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Special Needs Trust (PIA) PDF Print E-mail

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Winning settlements does not mean losing public benefits.

If your client was receiving public assistance before the trial, it could be deemed a dereliction of your duties by the Connecticut Supreme Court if you don’t establish a special needs trust for the settlement to protect the public benefits.

Likewise, if your client wasn’t eligible for public benefits before the injury but is now, and you don’t take steps to secure benefits and establish a “self-settled” special needs trust for the settlement, you may also be liable to the client under a malpractice claim.

We’ll help you secure maximum benefits and protect everyone’s best interests.

As founding members of the Special Needs Alliance – a national network of disability and public benefits lawyers – Kearns and Kearns will help you successfully navigate the intricacies of Medicaid, SSI and other benefits programs for optimum eligibility.

The special needs settlement services we provide personal injury attorneys include:

  • Advice on which items to pay from the settlement and which to pay from the trust
  • Assistance in selecting an appropriate trustee
  • Providing the trustee with an outline of his or her responsibilities
  • Counseling your client, his or her family, and the chosen trustee on how the trust operates
  • Guidance on how to draft the pleadings needed to create the trust
  • Drafting the brief regarding the court’s authority to create the trust
  • Assistance in preparing the order the authorizes the establishment of the trust
  • Filing of all documents with their requesting government agencies
  • Assistance in preparing a budget and fixing responsibility for payment
  • Providing advice about public benefits

Think your client needs a special needs trust? We’re ready to help. Click here to contact Kearns & Kearns now.


Frequently Asked Questions about Special Needs Trusts:

(Click on a question to see the answer. Click again to close.)

Special needs trusts (also known as supplemental needs trusts) have traditionally been created and funded for persons with disabilities by third parties, such as parents, relatives and/or friends, and funded with lifetime gifts, life insurance and/or inheritances.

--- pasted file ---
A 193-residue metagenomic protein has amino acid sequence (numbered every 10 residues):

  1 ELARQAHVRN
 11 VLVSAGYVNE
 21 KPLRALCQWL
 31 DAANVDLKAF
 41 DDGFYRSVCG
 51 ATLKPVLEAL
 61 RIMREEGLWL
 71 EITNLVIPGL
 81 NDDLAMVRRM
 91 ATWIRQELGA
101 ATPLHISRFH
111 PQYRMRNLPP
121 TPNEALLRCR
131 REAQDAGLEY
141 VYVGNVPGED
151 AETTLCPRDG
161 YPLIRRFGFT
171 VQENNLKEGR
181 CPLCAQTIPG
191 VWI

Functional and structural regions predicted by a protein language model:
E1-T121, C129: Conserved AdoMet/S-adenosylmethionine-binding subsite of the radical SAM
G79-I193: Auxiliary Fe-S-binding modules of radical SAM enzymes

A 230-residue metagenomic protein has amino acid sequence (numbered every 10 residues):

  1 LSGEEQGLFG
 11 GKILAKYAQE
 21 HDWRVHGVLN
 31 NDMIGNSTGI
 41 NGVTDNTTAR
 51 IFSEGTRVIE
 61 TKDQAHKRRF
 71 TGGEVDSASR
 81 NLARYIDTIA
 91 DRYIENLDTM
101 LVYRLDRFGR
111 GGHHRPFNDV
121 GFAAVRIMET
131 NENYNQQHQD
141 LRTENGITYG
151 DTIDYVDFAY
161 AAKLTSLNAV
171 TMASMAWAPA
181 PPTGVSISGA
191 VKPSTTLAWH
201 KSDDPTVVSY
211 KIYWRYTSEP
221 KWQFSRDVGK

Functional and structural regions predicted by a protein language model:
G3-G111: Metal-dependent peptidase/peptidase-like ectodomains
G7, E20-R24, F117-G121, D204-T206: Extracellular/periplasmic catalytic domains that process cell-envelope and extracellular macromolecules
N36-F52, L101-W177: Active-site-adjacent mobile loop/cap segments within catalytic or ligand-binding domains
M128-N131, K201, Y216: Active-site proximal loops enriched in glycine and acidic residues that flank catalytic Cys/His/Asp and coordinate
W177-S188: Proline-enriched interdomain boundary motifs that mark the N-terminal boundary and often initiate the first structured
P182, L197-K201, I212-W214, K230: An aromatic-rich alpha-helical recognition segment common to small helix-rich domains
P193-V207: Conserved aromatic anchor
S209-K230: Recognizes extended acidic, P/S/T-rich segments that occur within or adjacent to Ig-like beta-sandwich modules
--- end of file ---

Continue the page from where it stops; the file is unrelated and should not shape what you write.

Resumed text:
A “self-settled” special needs trust is established by the disabled beneficiary with his or her own assets – such as the proceeds from the lawsuit award.

Is your client disabled? Could he or she apply for a disability determination from the Social Security Administration (SSA)? Has your client already applied for it? Already received it? Is he or she receiving, or likely to receive, any of these means-tested public benefits: SSI, Medicaid, Medicaid Waiver, HUSKY Plan/CHIP, Section 8 Housing, Food Stamps, group home residence, psychiatric institutionalization, or other public benefits?

If you answer YES to all these questions, contact Kearns & Kearns now about establishing a Special Needs Trust for your client. Special needs trusts are essential to clients with disabilities to protect their money and preserve their public benefits. Careful consideration of your client’s needs will enhance his or her quality of life.

If you don’t address each issue, your client is not getting adequate protection.

When Congress passed the Omnibus Budget and Reconciliation Act (OBRA) of 1993, this carved out an exception to the Medicaid eligibility rules and permitted people with disabilities to transfer assets into a self-settled special needs trust to maintain their eligibility for Medicaid and Supplemental Security Income (SSI).

If the trust is properly established and administered (the requirements for establishing and funding an OBRA 1993 self-settled special needs trust are complex), the injured plaintiff can continue to remain eligible for public benefits and benefit from the use of the personal injury settlement.

If the trust is not established, then the personal injury recovery is a countable asset for determining eligibility for such programs as SSI and Medicaid, and these benefits are lost.

Assets in the special needs trust are not counted. The income does not count for means-tested public benefit purposes, as long as income from the trust is distributed directly to third-party providers of goods and services and is not for food and shelter.

Still have a question?

We invite you to make an appointment for a personalized answer.

Simply click here to Contact Us now or call 860.233.1281 (Monday through Thursday, 8:30 a.m. to 5:00 p.m.), Friday (8:00 a.m. - 4:30 p.m.)

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Kearns & Kearns
1121 New Britain Avenue
West Hartford, CT 06110
Phone: 860.233.1281
Fax: 860.523.5774
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